Paccar (US$32 billion in sales and had 31,100 employees in 2023) is the North American truck maker with its Peterbilt and Kenworth brands. The Bellevue, WA-based company plans to begin selling battery electric Peterbilt 579s and 520 refuse trucks in 2023. The Mississippi plant supports Paccar’s target to offer only zero-emissions trucks in certain markets by 2040.

Daimler’s electric truck brand that uses 3D printers for cabin designs [Source: CCJ]

3D Printing Can Play a Role Too…

We have previously written Fabbaloo articles on the trucking sector for Ford/Rivian and for Volvo trucks. While electric trucks grab headlines, Cummins, Daimler, and Paccar are all leveraging 3D printing technology as well.

Cummins uses metal 3D printing to prototype cylinder heads and manifolds. Printing prototypes cuts development time and costs versus traditional manufacturing methods. The company has also begun 3D printing some production parts like turbocharger housings.

Daimler employs polymer 3D printing to design full-size truck cabins, allowing engineers to test ergonomics and driver interfaces before tooling production. The ability to iterate CAD designs more quickly will prove useful as trucks become more automated.

Paccar prints prototype engine parts like oil pans and brake assemblies on industrial 3D printers. The digital workflow enables engineers to rapidly test component redesigns by printing new iterations overnight. Paccar is also exploring 3D printing metal parts directly on assembly lines.

Collaborating on EV technology will result in more communication between the engineers and technical experts at all three companies. Ideally, will include ongoing developments in automation and 3D printing.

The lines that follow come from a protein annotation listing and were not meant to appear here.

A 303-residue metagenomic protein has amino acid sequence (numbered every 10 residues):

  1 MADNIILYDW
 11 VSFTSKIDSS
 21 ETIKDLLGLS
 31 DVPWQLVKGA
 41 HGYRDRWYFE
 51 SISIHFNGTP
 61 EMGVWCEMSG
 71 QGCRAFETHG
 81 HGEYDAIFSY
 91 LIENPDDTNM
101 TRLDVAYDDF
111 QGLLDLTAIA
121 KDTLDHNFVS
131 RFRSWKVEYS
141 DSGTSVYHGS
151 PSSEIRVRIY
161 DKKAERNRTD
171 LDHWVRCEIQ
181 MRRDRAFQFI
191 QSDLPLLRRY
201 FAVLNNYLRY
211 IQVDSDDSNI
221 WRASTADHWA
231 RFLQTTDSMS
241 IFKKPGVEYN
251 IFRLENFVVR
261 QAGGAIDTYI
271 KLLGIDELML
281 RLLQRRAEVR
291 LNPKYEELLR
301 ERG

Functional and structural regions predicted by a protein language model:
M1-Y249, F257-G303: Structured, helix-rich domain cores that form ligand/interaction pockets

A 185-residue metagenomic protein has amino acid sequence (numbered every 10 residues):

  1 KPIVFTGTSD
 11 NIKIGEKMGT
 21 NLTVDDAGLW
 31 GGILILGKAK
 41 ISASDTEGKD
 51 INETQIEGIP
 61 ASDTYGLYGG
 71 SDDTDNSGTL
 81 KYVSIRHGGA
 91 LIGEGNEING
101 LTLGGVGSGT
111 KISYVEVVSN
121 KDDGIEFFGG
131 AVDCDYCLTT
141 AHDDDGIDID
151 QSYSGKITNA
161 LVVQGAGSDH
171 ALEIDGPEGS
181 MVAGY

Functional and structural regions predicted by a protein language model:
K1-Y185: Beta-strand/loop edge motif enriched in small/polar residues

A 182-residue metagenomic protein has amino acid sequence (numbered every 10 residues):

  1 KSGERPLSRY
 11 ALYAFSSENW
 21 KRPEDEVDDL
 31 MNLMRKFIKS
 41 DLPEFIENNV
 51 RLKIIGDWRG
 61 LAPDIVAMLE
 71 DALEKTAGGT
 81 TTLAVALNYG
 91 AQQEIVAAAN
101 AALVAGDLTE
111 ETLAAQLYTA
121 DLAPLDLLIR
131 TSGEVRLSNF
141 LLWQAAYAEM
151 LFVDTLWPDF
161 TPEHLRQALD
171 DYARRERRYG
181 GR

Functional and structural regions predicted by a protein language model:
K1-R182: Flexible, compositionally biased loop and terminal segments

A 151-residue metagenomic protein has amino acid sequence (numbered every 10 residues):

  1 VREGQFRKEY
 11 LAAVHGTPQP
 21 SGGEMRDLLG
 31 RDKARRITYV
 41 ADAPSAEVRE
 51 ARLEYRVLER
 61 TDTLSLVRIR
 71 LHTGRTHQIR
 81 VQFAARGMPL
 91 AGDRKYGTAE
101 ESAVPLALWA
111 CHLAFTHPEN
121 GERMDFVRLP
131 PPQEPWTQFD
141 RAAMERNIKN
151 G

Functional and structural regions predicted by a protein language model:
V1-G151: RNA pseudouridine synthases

The Research & Development Tax Credit

The now permanent Research and Development (R&D) Tax Credit is available for companies developing new or improved products, processes and/or software.

3D printing can help boost a company’s R&D Tax Credits. Wages for technical employees creating, testing and revising 3D printed prototypes can be included as a percentage of eligible time spent for the R&D Tax Credit. Similarly, when used as a method of improving a process, time spent integrating 3D printing hardware and software counts as an eligible activity. Lastly, when used for modeling and preproduction, the costs of filaments consumed during the development process may also be recovered.

Whether it is used for creating and testing prototypes or for final production, 3D printing is a great indicator that R&D Credit eligible activities are taking place. Companies implementing this technology at any point should consider taking advantage of R&D Tax Credits.


The massive Mississippi battery plant demonstrates Cummins, Daimler, and Paccar’s commitment to electric truck technology. Stricter emissions rules and state sales mandates will further spur adoption. At the same time, investments in additive manufacturing help manufacturers design and test the next generation of trucks faster and more efficiently. The results will shape the future of the global freight industry.

By Charles Goulding

Charles Goulding is the Founder and President of R&D Tax Savers, a New York-based firm dedicated to providing clients with quality R&D tax credits available to them. 3D printing carries business implications for companies working in the industry, for which R&D tax credits may be applicable.